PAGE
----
The Tilt-Up Concrete Association (TCA)—a non-profit international organization that serves to expand and improve the use of site-cast Tilt-Up as the preferred construction method—has announced a new largest spandrel panel on the Top Ten List. The new titleholder is the 125-foot-long spandrel panel for the NSA-8 Office and Hanger in Scottsdale, Ariz.

"We’re quite excited to learn about this project," said Jim Baty, technical director of the TCA. "Not only does it evidence the ability of project teams to accomplish ever-increasing feats, it also places yet another example of a quality solution to what was thought to be a very difficult program type for Tilt-Up to achieve."

The owner selected Tilt-Up for this project to achieve an industrial-type look that features concrete, metal panels, and rivets with a modern twist. "The large spandrel panel was necessary, because the hanger door required a header over the top for the roof connection," said Steve Rafalski, project manager/estimator for Jones Concrete Construction, LLC of Phoenix. "Further, the owner wanted to keep the appearance of the concrete Tilt-Up panels consistent with the rest of the hanger. The large spandrel panel was the best way to accomplish the proper connection and provide the desired look."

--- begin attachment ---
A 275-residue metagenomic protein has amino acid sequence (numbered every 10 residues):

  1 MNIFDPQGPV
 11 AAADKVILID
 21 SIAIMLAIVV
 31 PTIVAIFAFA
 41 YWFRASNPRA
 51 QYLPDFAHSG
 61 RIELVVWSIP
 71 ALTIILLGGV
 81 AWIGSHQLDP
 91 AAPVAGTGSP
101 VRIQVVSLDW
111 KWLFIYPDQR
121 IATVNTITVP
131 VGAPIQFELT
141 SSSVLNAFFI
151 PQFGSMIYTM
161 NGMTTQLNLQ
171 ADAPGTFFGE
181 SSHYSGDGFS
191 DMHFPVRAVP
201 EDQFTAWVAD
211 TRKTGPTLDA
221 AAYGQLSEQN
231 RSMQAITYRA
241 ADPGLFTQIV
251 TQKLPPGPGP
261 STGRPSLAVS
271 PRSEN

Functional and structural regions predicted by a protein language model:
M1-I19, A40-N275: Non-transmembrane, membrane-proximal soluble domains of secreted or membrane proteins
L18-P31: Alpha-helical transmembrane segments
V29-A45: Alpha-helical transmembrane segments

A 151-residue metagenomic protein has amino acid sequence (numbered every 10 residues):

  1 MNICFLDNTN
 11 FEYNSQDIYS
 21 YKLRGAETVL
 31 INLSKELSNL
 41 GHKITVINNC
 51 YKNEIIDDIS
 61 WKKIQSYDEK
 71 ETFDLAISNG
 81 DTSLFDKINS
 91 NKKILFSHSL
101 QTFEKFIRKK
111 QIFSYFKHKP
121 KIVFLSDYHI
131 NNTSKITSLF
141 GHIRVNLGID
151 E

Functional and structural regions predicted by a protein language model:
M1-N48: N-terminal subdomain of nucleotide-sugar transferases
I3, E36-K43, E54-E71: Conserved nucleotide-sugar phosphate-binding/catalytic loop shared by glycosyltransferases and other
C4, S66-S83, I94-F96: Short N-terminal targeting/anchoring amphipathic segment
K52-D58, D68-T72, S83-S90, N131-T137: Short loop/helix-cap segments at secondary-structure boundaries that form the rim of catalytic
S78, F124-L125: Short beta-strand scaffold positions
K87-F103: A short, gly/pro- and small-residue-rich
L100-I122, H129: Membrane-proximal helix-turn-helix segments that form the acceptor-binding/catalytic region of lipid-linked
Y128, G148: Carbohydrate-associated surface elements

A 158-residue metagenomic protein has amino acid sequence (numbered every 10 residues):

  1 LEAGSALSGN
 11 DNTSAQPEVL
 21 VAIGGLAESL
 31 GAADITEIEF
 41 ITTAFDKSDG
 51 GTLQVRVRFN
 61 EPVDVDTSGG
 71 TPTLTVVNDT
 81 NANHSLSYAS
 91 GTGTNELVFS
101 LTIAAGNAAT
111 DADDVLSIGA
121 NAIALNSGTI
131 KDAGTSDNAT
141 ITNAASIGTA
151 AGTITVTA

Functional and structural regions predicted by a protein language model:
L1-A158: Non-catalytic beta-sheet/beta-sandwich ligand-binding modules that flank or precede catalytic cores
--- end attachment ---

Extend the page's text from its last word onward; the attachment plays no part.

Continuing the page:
Presenting several challenges, the large spandrel panel had to be engineered for top picks only because of the extensive rigging. Crews had to bring in a 70-foot major bar and then use two smaller 30-foot minor bars underneath it. On a typical panel, the 30-foot minor bar would be used as the major bar. Further, the crew faced obstacles with the crane. Located at an airport, several height restrictions of the boom of the crane were in place. Crews had maxed out the cable because of the restrictions, total length of the rigging, height that the panel had to be set at, and the height of the panel. "We had only two feet to spare before the hook and block hit the shutdown sensor at the top of the crane, which left no margin of error," said Rafalski.

The site was confined by private property, taxiways, and public streets, which required precise coordination. The building layout did not provide much usable slab space to place panels, so casting beds were used and panels were stack cast, which limited space on the site for crane. A 300-ton crawler crane was utilized, because it was able to pick up panels from just a few select places, because crews could not get next to the building on all four sides.

Comprised of 43 panels (10 of which are spandrel panels), the hanger is 11,000 square feet and the two-story office is 6,000 square feet. Still under construction, the project should be complete in April 2008. This complex project demonstrates the importance of pre-planning and pre-pour checklists.

"Pre-planning was crucial on this project to ensure that we had a usable erection sequence," said Rafalski. "Input from the Tilt-Up hardware supplier, crane operator, project general contractor, and structural engineer made for a much smoother job."

To learn more about other projects on the TCA Top Ten List visit www.tilt-up.org/topten/default.htm.

Comments